U mad, bro?
That was Richard Sherman’s semi-immortal post-game query to Tom Brady after the Seahawks beat the Patriots, 24-23, at the Clink in 2012, a game that created national notice that the team from South Alaska might have a little something going on.
Never mind that Sherman, who intercepted a Brady pass, thought of the question later, after he saw the post-game photo of the pair, then posted the paste-on quote to his Twitter account. Legends often transcend facts.
Nearly eight years later, the meme takes on a fresh glint as new light enters the prism. Although some circumstances are different, Brady left the Patriots in large measure for the same reasons Sherman left the Seahawks.
They wore out the boss. The boss wore them out.
They mad, bros. Time to blow town.
While a season-ending injury gave the Seahawks some cover to jettison Sherman after his contract year, it was plain before the 2017 season that he was sideways with coach Pete Carroll and and general manager John Schneider.
How pissed were the bosses with his high-profile insubordination? At the scouting combine, they openly admitted taking trade offers for Sherman. They never go public with something like that. Apparently, the threat to toss Sherman into some NFL ashcan was enough to bring their star provocateur to heel for half a season.
In New England, once Brady a year ago didn’t get a contract extension, he went into the 2019 season a dead man walking. The QB and his coach, Bill Belichick, always had nearly as much tension as success. Once the season played out with a first-round playoff exit and Brady looking his 42 years, the merciless Belichick was done, and Brady was done with him.
With Belichick, the historic achievements over their 20 years together meant little. It’s why the joke about Belichick’s numbing post-game rhetoric, “We’re on to Cincinnati,” reveals some truth. The laser focus that makes him so great as a coach also makes him an intolerable asshole.
So even though Brady’s Wednesday morning farewell on social media was a shocker to fans, it wasn’t really a surprise. All the reporting out of Boston said that owner Robert Kraft left the decision to Belichick, who responded to Brady with the vivaciousness of a dial tone.
Although none of the parties in Seattle or Boston likely will own up to the real conflicts among egos at the sports pinnacle, they are often the facts of sports life, as well as in the executive suites of many businesses. The combined pressures of spotlights, media, money and adoration are crushers.
The real surprise is that the ferociously competitive tandem lasted 20 years. Of all their feats together, survival is the most remarkable.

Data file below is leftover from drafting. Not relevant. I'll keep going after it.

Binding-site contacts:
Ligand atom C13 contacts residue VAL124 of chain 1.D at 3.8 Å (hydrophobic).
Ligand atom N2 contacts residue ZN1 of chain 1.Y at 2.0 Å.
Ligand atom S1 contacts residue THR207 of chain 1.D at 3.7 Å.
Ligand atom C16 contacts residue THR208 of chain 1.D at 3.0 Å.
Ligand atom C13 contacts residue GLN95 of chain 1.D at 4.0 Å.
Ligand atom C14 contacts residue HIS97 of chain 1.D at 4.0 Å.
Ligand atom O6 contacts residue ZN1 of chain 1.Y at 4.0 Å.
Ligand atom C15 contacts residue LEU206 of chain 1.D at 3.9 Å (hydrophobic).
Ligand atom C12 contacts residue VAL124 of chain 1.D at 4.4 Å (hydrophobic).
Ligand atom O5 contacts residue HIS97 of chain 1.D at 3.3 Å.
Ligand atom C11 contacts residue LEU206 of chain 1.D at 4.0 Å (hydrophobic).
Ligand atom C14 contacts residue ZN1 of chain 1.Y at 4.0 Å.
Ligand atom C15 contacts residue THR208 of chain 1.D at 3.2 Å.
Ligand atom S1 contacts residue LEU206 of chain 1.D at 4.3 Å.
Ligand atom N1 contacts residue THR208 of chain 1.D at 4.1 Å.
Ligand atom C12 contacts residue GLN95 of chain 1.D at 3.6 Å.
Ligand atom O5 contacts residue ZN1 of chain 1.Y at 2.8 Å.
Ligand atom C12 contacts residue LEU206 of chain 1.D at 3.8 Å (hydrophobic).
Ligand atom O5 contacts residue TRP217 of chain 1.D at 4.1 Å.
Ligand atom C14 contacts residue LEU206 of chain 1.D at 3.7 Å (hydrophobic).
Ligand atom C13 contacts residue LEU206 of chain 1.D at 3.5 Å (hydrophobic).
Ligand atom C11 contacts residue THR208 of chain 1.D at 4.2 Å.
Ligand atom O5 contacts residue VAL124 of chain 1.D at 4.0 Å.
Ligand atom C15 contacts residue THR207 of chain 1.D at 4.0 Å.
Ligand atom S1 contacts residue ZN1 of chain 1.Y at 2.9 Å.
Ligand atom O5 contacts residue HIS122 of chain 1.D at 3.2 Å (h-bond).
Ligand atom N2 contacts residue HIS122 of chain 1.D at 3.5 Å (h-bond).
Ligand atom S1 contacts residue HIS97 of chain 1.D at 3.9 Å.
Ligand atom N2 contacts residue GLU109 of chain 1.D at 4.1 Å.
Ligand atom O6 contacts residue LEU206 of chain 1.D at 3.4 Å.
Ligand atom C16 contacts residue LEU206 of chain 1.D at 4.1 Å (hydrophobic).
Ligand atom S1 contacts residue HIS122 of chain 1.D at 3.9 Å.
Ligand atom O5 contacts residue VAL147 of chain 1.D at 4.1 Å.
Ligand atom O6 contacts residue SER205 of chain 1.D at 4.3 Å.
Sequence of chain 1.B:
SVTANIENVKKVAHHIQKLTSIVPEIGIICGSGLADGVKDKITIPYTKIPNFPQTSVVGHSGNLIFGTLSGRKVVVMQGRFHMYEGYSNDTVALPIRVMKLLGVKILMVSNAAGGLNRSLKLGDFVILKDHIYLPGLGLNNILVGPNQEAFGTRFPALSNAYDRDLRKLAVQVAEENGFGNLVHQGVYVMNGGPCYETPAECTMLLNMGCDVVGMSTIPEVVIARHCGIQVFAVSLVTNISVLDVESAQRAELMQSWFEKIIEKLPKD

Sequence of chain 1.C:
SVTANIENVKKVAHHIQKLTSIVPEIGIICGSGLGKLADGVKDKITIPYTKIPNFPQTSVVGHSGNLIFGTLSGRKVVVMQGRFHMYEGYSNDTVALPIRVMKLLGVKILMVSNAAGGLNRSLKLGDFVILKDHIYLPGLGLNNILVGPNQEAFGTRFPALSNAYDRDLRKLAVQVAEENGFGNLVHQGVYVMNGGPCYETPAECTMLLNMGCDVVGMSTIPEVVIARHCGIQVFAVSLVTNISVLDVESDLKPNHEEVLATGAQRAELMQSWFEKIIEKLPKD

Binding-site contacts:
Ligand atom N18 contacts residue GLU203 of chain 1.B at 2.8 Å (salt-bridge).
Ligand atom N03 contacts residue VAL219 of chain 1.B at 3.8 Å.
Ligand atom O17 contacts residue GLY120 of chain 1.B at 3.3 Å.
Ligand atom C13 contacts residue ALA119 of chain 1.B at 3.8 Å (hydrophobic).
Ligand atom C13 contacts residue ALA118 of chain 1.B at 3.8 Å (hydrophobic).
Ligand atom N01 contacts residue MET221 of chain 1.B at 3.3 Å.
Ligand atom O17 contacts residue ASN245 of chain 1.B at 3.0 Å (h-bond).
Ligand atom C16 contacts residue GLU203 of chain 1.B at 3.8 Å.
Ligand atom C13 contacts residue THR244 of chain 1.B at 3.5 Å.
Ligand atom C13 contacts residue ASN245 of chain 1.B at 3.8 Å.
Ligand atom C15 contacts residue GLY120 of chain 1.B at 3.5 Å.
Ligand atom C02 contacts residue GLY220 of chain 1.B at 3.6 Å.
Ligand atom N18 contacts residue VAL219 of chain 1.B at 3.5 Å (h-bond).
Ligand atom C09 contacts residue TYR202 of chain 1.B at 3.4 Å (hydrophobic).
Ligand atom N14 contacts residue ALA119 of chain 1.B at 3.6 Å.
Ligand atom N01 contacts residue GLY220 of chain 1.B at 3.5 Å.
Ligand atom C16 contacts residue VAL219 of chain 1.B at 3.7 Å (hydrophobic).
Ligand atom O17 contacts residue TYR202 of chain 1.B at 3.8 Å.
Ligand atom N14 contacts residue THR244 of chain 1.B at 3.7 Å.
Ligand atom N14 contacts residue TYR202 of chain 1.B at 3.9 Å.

The immutable factor in the sports relationship is, of course, age.
Particularly with quarterbacks, acknowledgement of increasing vulnerability is anathema for the great ones. From Johnny Unitas to Joe Namath to Joe Montana to Brett Favre to Peyton Manning, the relationship with the team brought to glory inevitably crumbles, and the aging hero moves on to find another village to save from dragons.
Relationships get exhausted even more quickly among coaches and managers. Here in Seattle, the best manager in Mariners history, Lou Piniella, wore out his bosses. He was traded to Tampa because he wore out CEO Howard Lincoln, who wore out Piniella. So too for the best coach in Sonics history, George Karl, whose drama with president Wally Walker somehow hasn’t turned into a documentary on TMZ.
Speaking of Tampa, the unexpected twist in the Brady story is that he is going to a moribund franchise, the Tampa Bay Buccaneers, that hasn’t been to the playoffs since 2007 and was 7-9 last year behind Jameis Winston’s 33 touchdown passes and 30 interceptions (he’s now a free agent). The brothers of the Seahawks in the NFL’s 1976 expansion, the Bucs have a lifetime .387 win percentage — worst among the four major North American sports leagues.
What Brady discovered was there’s not a big market for 43-year-old temps, even the GOAT. Especially after it was learned that he wanted to stay on the East Coast to remain nearer his son, John, 12, who lives in New York with his mother, Bridget Moynahan, the candidate teams dwindled.
So he and the Bucs are expected to announce sometime Wednesday that Brady will join “quarterback whisperer” coach Bruce Arians, who has worked with Ben Roehlisberger, Andrew Luck, Carson Palmer and Winston. As affable as Belichick is taciturn, Arians couldn’t be a more different coach than the only one Brady has known in the NFL.
Brady figures to be thrilled. The hope is that he has more in the tank than Franco Harris, Jerry Rice and Patrick Ewing had in their last stops in Seattle.
As great coaches from Red Auerbach to Al Davis to Phil Jackson to Joe Maddon have said about themselves regarding making demands on the same star for a long time, the voice wears thin. To which Carroll and Belichick would say, amen.